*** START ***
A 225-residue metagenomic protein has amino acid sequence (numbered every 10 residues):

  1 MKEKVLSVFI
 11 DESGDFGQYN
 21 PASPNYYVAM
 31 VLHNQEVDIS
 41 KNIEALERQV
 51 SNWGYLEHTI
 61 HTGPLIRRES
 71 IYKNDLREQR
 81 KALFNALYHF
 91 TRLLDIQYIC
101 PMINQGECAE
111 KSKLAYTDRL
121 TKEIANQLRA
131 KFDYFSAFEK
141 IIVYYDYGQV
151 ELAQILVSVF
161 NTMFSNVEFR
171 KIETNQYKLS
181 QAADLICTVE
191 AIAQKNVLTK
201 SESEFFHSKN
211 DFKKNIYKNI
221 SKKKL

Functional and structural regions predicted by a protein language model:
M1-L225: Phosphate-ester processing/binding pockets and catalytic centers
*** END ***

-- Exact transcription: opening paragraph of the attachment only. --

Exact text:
A 225-residue metagenomic protein has amino acid sequence (numbered every 10 residues):